• Amazon Best Sellers Rank: #3,813,629 in Books (See Top 100 in Books)

Customer Reviews

Top Customer Reviews

By Dr. Christopher Wilson on November 11, 2006
Format: Hardcover
Great Read! Couldn't wait to see what happened next to the crazy but loveable characters of Point Royal, Virginia. With Bausch's attention to detail and the myriad of events, you will know them all intimately by the time the turkey is served for Thanksgiving dinner. I highly recommend you pick up a copy of this book and enjoy it with your pumpkiin pie!
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The overview of the story line sounded very interesting. That's the end of my positive comments. This book could have been written with half the pages and half the descriptive verbiage. It was excessively wordy, the subplot with the Father & his Curate didn't flow well into the story. The whole thing was way too long, boring and the ending was totally flat. I don't often throw in the towel on a book -- and was reading this for my book group, so stuck it out for the first 200 pages thinking things would change. Then, I decided to try reading at least the last two chapters, and gave up on that .... and skipped to the last half of the last chapter, just to see if there was a conclusive ending. Not. I would definitely NOT recommend this book.
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I enjoyed Richard Bausch's short stories immensely. He is a true master at capturing the moments of grace and humanity in true-to-life situations and presenting that slice of life within a short story.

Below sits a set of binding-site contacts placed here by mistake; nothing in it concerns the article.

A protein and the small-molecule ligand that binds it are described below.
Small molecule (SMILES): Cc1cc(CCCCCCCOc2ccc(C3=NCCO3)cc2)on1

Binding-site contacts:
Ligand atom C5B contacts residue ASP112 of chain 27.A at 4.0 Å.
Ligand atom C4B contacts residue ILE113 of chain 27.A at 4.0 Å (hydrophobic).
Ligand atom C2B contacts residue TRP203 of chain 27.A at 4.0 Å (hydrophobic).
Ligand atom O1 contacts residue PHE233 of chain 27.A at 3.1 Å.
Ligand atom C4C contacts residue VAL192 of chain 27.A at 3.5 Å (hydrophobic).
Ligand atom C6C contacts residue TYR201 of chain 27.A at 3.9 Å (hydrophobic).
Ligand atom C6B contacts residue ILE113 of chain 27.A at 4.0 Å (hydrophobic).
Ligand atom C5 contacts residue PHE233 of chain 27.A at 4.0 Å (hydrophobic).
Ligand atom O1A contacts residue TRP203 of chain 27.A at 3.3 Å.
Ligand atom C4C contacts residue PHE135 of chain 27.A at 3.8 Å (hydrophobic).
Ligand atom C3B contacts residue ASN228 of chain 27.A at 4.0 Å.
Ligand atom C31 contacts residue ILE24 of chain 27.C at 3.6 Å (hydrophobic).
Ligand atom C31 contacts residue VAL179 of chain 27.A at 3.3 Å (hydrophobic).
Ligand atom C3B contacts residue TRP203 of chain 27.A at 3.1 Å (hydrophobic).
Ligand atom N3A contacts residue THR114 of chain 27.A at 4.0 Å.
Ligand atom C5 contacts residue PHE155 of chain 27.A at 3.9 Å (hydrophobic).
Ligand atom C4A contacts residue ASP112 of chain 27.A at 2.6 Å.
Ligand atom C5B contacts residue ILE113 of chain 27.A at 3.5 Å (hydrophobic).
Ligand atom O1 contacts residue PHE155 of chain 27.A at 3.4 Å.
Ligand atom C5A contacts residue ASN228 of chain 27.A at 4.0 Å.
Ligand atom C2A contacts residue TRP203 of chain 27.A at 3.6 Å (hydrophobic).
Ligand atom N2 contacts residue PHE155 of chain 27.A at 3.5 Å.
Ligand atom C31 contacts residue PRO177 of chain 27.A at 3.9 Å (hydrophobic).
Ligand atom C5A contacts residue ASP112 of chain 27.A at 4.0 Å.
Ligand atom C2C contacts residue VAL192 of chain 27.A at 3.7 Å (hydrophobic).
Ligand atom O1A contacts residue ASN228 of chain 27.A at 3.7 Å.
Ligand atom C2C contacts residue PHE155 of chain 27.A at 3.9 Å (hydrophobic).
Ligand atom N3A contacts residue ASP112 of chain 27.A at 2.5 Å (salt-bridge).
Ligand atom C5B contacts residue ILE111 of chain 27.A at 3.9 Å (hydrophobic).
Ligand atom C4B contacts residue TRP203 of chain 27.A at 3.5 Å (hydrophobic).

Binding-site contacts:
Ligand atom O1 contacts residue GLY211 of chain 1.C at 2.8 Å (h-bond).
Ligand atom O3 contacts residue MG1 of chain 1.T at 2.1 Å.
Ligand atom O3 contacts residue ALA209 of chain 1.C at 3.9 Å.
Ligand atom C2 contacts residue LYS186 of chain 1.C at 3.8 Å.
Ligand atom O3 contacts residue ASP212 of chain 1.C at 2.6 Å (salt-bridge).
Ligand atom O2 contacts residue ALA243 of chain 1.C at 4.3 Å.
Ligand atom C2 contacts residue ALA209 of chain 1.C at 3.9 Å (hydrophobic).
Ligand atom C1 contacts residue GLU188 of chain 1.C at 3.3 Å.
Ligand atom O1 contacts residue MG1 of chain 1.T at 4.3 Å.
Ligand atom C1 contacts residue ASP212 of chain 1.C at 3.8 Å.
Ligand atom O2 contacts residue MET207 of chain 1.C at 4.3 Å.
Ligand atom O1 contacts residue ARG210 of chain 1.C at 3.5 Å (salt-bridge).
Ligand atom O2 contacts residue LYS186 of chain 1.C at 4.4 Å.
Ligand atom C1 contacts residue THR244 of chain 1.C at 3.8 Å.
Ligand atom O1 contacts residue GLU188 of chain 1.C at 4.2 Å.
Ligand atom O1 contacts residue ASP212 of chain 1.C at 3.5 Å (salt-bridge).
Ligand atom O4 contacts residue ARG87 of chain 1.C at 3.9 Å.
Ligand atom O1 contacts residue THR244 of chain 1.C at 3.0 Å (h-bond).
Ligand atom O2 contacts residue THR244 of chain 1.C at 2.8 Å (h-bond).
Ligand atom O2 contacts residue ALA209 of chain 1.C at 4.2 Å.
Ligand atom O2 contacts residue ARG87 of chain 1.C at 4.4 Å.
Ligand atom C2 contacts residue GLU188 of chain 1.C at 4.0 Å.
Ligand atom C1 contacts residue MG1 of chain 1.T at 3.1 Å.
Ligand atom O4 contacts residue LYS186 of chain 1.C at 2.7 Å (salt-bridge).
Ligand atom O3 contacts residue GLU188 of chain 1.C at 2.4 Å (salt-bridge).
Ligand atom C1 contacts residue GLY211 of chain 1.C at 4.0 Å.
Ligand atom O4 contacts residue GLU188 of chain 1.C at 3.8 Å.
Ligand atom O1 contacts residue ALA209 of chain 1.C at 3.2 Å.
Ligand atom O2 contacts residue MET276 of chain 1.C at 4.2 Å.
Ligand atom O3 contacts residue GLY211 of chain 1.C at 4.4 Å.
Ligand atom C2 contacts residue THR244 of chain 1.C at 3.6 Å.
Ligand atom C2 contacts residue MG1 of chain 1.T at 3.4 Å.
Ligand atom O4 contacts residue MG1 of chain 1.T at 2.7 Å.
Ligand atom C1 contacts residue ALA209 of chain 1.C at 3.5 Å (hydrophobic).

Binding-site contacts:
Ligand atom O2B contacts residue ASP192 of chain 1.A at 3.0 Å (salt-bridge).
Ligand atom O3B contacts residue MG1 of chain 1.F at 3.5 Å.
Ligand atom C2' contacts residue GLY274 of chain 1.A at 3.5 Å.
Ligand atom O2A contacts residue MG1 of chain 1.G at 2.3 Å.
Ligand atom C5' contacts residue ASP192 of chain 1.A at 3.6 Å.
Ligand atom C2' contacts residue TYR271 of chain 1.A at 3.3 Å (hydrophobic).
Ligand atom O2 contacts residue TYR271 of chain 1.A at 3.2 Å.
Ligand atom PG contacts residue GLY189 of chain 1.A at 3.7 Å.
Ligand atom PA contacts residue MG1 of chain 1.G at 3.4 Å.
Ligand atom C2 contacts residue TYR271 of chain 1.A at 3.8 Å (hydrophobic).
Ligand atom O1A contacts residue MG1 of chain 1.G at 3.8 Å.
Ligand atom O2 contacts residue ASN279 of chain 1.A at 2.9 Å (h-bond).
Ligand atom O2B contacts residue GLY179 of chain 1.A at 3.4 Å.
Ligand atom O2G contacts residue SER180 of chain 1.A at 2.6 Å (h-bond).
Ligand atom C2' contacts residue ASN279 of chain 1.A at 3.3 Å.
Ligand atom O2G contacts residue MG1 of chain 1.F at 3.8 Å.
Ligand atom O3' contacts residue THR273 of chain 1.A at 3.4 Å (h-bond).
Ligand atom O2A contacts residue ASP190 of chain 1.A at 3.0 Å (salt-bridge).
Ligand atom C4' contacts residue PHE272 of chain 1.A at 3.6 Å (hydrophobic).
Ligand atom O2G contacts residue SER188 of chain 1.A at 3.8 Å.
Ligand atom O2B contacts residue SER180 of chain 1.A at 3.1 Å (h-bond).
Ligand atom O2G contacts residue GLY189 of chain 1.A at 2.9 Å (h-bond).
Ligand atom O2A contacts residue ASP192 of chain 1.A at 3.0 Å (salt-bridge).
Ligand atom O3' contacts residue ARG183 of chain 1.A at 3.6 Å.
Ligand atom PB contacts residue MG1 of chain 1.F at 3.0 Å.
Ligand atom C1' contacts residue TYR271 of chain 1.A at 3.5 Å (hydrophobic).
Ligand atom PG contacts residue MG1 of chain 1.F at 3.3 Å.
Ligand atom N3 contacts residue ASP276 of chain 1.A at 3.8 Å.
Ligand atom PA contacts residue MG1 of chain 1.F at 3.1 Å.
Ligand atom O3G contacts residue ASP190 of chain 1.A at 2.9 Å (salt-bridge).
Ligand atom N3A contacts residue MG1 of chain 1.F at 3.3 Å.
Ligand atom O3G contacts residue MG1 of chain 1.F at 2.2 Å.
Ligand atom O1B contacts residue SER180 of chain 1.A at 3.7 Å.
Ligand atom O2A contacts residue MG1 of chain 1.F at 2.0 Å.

Sadly this does not translate well into a more prolonged form like this novel. There were many characters jostling to take centre stage in this book, and they look interesting enough to be expanded on, and the end result is dispersed bits and storylines that try to weave themselves together.

There is the pair of eccentric old ladies who cannot live with or without the other, unaffectionately called the Crazies by one of the ladies' son, Will Butterfield, a bookstore owner who has a seemingly perfect marriage with school teacher Elizabeth at the beginning of the novel. Oliver Ward, a building contractor and his single-parent/police officer daughter Alison. Throw in a disillusioned priest who is an old friend of the old ladies, and Butterfield's discontented children from his previous marriage, a mysterious sexy new neighbor who tempts straight-laced Will, and you have the beginnings of a middle-class neighborhood soap opera about suburban discontent that culminate in some denouement in the Thanksgiving scene.

The predictability of the plot is somewhat salvaged by the fine writing, and the descriptions of the neighborhood that sets the scene for each part of the novel (demarcated by the months leading up to Nov of 1999). The premise of the approaching catastrophic millennium is hinted at and then clumsily abandoned, which makes one feel Bausch shouldn't try to do a DeLillo.